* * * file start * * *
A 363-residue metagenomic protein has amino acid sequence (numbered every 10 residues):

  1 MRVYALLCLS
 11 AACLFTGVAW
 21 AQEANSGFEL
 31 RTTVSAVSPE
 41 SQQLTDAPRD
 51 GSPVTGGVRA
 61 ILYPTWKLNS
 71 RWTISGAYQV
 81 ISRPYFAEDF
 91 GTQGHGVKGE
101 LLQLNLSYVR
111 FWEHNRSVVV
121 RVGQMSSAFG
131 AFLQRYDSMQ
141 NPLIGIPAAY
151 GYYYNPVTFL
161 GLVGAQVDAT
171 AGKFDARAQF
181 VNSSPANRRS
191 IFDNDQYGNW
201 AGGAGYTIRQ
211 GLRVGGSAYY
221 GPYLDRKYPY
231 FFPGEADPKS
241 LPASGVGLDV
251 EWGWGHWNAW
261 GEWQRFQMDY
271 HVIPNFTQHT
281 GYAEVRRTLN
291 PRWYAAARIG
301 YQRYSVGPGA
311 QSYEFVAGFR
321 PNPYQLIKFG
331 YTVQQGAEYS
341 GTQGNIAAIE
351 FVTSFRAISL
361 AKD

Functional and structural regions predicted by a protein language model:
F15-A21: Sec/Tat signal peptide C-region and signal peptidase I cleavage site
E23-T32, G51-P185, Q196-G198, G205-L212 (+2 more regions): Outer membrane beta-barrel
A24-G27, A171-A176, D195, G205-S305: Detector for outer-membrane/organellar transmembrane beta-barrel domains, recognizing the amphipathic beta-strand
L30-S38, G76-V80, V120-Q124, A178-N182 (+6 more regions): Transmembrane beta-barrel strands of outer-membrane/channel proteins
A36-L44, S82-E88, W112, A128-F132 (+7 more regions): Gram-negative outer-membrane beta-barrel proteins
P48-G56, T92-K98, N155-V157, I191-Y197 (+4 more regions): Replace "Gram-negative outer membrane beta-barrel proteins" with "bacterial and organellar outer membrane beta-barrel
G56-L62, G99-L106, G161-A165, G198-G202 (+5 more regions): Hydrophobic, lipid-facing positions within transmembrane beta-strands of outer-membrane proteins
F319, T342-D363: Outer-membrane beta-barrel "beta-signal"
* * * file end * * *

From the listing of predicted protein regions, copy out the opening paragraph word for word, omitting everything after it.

A 363-residue metagenomic protein has amino acid sequence (numbered every 10 residues):